Animal vocal signals contain information about the signaler, such as motivation or ability to defend resources, overall health, or genetic quality. Signal receivers attend to the information contained in these signals and use it to adjust their own behavior. For example, our research with songbirds shows that song amplitude (i.e., “loudness”) reliably signals the likelihood of attack. While human language is unique and more complex than the communication systems of animals such as songbirds, we too are influenced by non-verbal aspects of speech. That is, listeners are affected by both the words that we say, and how we say them. Relevant to the current election season, our research shows that vocal traits can influence how we select our leaders. 

We became interested in studying the influence of candidates’ voices on voters when we discovered the growing literature on human voice pitch. Many studies show that the “highness” or “lowness” of a person’s voice affects how they are perceived and treated by others. For example, men with lower voices are perceived as more dominant and more attractive. Women with lower voices are also perceived as more dominant, but women with higher voices are perceived as more attractive.

Given our shared interests in vocal signaling and politics we decided to test whether candidate voice pitch also influences voter behavior. Our first study on this subject was based on a series of experiments in which participants selected between hypothetical candidates with higher- and lower-pitched voices. The results showed that both male and female voters prefer male and female candidates with lower sounding voices.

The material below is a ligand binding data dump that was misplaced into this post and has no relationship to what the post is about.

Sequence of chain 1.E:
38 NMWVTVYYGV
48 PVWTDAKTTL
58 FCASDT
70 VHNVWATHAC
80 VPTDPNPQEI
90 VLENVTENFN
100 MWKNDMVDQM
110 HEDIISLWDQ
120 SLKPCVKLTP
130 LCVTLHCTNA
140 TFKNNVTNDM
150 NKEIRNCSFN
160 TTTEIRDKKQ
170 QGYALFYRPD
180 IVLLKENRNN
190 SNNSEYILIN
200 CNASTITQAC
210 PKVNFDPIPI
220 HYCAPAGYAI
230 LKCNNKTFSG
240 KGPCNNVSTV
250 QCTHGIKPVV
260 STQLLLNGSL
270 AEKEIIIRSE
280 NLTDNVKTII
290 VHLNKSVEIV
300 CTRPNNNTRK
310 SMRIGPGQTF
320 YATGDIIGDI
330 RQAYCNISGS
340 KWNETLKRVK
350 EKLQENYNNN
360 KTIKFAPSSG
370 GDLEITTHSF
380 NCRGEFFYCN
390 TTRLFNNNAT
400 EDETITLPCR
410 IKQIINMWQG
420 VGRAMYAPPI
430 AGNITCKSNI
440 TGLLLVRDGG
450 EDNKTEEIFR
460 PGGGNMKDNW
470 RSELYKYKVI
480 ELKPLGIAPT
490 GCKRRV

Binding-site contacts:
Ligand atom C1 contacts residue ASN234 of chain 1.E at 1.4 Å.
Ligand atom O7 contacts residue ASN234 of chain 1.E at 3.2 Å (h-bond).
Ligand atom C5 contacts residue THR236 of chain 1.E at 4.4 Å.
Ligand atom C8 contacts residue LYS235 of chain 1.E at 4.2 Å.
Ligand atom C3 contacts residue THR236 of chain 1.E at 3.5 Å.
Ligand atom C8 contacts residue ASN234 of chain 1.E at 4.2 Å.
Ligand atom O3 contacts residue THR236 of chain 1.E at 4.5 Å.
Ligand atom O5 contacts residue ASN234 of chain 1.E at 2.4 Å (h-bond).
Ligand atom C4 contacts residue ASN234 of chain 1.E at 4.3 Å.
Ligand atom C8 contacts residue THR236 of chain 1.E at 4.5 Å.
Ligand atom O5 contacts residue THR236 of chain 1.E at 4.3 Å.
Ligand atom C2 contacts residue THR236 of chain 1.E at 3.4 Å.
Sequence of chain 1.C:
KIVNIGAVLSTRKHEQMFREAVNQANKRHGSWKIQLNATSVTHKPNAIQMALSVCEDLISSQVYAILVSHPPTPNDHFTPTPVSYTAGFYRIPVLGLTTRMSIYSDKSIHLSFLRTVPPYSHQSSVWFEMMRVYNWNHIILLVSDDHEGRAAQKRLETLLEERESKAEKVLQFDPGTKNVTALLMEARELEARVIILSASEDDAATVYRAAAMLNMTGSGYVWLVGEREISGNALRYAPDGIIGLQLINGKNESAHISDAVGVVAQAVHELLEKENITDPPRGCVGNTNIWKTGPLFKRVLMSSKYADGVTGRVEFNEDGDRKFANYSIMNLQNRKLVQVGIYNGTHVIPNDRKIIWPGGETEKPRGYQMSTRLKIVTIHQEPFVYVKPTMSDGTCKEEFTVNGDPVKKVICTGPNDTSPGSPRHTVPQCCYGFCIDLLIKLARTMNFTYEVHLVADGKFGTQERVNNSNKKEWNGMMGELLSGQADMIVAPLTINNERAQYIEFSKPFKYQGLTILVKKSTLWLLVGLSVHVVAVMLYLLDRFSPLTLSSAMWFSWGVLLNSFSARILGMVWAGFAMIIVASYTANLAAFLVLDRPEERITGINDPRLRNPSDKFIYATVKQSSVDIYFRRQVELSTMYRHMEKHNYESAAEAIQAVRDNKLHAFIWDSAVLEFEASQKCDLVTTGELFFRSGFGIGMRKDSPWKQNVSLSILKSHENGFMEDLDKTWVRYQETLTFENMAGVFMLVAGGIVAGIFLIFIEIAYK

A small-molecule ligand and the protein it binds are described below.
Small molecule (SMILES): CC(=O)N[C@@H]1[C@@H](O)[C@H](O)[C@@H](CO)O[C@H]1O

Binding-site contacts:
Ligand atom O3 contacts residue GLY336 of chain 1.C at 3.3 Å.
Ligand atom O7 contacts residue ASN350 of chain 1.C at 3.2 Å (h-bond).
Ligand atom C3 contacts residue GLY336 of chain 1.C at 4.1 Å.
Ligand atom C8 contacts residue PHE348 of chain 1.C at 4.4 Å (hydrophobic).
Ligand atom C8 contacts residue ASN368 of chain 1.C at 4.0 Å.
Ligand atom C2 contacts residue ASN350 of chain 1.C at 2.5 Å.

To investigate why voters prefer leaders with lower voices we conducted another experiment in which we again asked participants to vote between hypothetical candidates with lower or higher sounding voices. We also asked them which voice of each pair they perceived as sounding stronger, more competent, and older. We found that each of these perceptions explains some of the preference for candidates with lower voices, but perceptions of competence and strength mattered significantly more to our voters than did a candidate’s age. In other words, these data suggest that we are more likely to vote for candidates with lower voices largely because we see them as stronger and more competent, and to a lesser degree because we perceive them as older and more experienced.

Our findings led to the obvious question of whether they would hold up in the real world. In a study of the 2012 U.S. House elections we found that male and female candidates with lower voices were indeed more likely to win. We also were able to demonstrate that these results hold up even if we account for alternative explanations of electoral outcomes, such as campaign spending, incumbency (i.e., whether the candidates currently held office), candidate sex, and the ideological preferences of voters.

It remains unclear whether our bias in favor of candidates with lower voices influences us to select better leaders. What is very clear, however, is that this bias impacts our decisions at the polls. To be clear, our perceptions of a candidate’s voice are unlikely to override our opinions on policy, partisanship, and all of the other myriad influences on electoral outcomes. The crucial point, however, is that elections are often won on the narrowest of margins, and so it is conceivable that these thin, impressionistic judgments can and do impact who we choose to govern us. As you listen to the candidates stump this election season, think about how you are judging them. Is the tone of their voice impacting your perceptions of their ability to lead our country?